2010-04-29

Peter Watts: Free?

Well, Peter Watts didn't go to jail. (For those not following this, you can do a web search and find the full story. I don't have the heart to look again at those articles.) This is a victory according to some, and I am happy that he can spend Canada Day home this year. Still, besides having to pay a fine and his lawyer, he's now a convicted felon and may never be able to enter the United States again, which is not an insignificant thing for a science fiction author where conventions are an important part of one's career. He certainly didn't get off scott-free.

But a particular line from Madeline Ashby's post on the sentencing rather summed up my view of the whole thing:
What happened to Peter Watts could happen to any of us.
Now I'm a Liberal, which, when I get into conversations with Americans in bars, appears to mean that I agree with right-wingers almost as much as left-wingers and have only a few of my views in common with libertarians. I certainly respect the risks that many law enforcement officers take every day, even those who are border guards on the Canadian border. (I must admit I do not know how dangerous that job is.)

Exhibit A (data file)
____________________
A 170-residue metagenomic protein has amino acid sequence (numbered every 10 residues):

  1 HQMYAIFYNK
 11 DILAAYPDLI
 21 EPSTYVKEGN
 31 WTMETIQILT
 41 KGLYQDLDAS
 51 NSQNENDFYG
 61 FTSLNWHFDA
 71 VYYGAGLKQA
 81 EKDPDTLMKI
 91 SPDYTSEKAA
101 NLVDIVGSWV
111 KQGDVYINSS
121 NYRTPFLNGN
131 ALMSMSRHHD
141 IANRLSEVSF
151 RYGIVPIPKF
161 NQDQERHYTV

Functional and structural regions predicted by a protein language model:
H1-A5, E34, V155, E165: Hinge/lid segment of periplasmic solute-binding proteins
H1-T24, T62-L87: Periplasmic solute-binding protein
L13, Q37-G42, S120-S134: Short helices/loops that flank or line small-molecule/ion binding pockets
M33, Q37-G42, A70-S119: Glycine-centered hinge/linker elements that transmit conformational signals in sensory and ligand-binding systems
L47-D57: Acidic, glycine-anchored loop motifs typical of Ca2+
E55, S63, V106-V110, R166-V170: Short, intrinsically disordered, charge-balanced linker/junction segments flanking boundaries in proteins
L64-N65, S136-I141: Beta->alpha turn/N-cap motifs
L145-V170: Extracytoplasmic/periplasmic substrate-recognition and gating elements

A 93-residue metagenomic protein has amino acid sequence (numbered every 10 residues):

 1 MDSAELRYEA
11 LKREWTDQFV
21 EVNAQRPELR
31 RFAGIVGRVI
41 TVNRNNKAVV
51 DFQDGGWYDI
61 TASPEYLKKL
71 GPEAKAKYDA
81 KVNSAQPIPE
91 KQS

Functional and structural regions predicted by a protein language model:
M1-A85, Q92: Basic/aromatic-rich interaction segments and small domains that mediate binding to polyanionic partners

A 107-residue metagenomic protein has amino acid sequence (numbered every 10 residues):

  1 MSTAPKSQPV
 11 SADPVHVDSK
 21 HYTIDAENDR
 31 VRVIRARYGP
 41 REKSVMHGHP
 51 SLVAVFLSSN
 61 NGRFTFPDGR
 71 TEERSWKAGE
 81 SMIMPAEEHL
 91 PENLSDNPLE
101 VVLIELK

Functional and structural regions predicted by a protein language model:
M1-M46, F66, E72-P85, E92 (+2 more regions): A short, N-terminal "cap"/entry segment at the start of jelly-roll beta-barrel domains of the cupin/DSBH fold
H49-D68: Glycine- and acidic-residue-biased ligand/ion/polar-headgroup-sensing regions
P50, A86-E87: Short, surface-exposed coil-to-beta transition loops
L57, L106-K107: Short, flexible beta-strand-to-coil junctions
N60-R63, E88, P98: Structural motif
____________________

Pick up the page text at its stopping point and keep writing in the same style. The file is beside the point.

But there's a difference here: LEOs chose that life, and, if the American ideal is to be believed, they did it to protect the rest of us. So why do I feel nervous crossing the U.S. border these days?

Beyond the day-to-day problems of the U.S., the 9/11 moral panic, NSA wiretapping, Bush rather extending (to use a polite term) executive power, Obama continuing that; all of these scare me. When I go there, it can happen to me, or anybody else, from illegal immigrant to full-fledged citizen. (For some it even happens if you don't go near America; just ask all those who've had a free flight to Gitmo.)

This is why, though I've always appreciated intellectually the ideas espoused by people like Scott Greenfield in his blog Simple Justice, I now feel a lot more viscerally what he's talking about.

It's terrible feeling at first, when you live amongst the free, to think, "I could be next." Perhaps you get used to it.

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